MicroLife article feature: Revealing the small proteome of Haloferax volcanii by combining ribosome profiling and small-protein optimized mass spectrometry


The combination of mass spectrometry targeted to small proteins and RiboSeq lead to the identification of new small open reading frames in the haloarcheal model organism Haloferax volcanii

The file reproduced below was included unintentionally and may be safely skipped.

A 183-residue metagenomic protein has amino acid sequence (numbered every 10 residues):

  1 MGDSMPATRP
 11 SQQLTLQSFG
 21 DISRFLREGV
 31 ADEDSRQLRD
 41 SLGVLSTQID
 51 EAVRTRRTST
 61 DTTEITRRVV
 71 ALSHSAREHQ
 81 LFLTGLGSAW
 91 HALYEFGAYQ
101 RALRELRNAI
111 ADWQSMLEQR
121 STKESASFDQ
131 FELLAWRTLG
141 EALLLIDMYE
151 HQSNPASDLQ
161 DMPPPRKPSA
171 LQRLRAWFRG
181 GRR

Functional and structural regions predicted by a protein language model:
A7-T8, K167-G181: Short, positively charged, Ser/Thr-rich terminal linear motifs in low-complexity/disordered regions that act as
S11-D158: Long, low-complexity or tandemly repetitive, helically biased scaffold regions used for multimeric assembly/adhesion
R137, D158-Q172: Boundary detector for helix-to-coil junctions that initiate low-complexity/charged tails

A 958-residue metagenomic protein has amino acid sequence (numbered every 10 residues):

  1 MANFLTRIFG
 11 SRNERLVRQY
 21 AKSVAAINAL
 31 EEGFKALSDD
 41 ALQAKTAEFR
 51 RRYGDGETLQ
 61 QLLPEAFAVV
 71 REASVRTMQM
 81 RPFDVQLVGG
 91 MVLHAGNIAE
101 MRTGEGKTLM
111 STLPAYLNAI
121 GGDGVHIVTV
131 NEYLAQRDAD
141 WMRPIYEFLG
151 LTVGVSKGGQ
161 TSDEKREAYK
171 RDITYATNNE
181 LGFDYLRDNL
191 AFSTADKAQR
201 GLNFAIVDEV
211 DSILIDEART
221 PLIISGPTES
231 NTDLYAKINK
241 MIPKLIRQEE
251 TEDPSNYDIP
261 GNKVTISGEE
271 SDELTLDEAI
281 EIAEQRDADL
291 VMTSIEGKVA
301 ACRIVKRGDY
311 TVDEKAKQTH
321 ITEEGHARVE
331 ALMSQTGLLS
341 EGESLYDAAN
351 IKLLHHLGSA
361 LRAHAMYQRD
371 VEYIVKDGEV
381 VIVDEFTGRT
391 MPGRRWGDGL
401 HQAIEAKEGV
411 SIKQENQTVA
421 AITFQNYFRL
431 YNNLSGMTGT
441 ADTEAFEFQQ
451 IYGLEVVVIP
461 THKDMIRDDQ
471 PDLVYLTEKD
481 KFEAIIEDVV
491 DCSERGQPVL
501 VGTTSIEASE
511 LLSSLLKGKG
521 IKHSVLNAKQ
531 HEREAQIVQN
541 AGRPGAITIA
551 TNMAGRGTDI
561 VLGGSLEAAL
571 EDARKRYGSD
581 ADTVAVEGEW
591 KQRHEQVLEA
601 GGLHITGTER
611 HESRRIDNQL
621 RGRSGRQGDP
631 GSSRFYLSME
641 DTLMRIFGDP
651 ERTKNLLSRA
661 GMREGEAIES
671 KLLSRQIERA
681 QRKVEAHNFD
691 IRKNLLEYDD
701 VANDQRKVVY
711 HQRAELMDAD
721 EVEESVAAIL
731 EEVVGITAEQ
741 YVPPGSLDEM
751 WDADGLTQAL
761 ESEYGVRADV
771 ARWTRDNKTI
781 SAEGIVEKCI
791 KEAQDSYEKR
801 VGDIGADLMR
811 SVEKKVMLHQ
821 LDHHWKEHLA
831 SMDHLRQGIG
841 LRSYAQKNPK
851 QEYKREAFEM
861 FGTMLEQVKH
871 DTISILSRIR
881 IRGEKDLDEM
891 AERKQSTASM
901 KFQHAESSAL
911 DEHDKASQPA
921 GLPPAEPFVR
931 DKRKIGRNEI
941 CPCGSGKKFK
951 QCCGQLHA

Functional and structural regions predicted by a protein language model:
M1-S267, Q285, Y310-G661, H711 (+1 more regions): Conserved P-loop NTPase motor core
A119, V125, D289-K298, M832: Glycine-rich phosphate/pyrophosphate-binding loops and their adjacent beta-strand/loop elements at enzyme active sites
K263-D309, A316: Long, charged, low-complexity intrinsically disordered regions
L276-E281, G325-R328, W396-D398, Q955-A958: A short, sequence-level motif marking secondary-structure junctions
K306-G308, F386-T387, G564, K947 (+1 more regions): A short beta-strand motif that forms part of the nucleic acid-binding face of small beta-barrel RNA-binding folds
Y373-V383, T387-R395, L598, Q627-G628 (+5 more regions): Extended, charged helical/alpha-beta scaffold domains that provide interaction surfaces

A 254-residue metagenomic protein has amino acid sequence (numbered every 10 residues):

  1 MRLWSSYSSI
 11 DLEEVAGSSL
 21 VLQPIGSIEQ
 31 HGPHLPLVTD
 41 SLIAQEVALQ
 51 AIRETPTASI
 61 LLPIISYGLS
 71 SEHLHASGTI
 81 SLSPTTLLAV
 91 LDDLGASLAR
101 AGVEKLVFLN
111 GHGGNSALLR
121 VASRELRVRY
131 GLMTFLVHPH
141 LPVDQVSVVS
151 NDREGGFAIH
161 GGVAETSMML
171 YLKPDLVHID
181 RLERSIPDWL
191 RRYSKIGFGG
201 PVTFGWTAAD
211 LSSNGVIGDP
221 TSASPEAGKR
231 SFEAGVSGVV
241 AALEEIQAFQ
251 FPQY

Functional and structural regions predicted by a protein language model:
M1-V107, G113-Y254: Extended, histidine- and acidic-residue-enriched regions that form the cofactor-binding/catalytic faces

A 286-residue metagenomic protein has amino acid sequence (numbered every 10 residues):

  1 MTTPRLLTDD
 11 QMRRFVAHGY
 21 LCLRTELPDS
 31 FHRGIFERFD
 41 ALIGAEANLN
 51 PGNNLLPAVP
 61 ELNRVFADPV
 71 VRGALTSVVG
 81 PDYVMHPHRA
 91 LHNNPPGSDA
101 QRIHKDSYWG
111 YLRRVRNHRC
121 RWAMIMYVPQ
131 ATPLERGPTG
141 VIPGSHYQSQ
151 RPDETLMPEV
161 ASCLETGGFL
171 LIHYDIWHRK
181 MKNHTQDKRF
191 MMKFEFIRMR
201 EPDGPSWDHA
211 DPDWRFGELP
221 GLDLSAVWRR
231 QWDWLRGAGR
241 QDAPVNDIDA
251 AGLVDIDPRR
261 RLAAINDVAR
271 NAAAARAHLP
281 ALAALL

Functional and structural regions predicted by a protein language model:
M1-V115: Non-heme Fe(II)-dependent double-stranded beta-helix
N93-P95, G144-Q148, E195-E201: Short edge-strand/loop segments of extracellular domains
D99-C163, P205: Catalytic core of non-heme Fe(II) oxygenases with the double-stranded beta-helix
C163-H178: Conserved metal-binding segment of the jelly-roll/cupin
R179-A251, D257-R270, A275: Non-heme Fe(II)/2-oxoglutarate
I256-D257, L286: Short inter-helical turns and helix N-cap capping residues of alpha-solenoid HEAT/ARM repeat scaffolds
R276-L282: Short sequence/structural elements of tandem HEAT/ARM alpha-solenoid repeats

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In contrast to extensively studied prokaryotic ‘small’ transcriptomes (encompassing all small noncoding RNAs), small proteomes (here defined as including proteins ≤70 aa) are only now entering the limelight. The absence of a complete small protein catalogue in most prokaryotes precludes our understanding of how these molecules affect physiology. So far, archaeal genomes have not yet been analyzed broadly with a dedicated focus on small proteins. Here, we present a combinatorial approach, integrating experimental data from small protein-optimized mass spectrometry (MS) and ribosome profiling (Ribo-seq), to generate a high confidence inventory of small proteins in the model archaeon Haloferax volcanii. We demonstrate by MS and Ribo-seq that 67% of the 317 annotated small open reading frames (sORFs) are translated under standard growth conditions. Furthermore, annotation-independent analysis of Ribo-seq data showed ribosomal engagement for 47 novel sORFs in intergenic regions. A total of seven of these were also detected by proteomics, in addition to an eighth novel small protein solely identified by MS. We also provide independent experimental evidence in vivo for the translation of 12 sORFs (annotated and novel) using epitope tagging and western blotting, underlining the validity of our identification scheme. Several novel sORFs are conserved in Haloferax species and might have important functions. Based on our findings, we conclude that the small proteome of H. volcanii is larger than previously appreciated, and that combining MS with Ribo-seq is a powerful approach for the discovery of novel small protein coding genes in archaea.”

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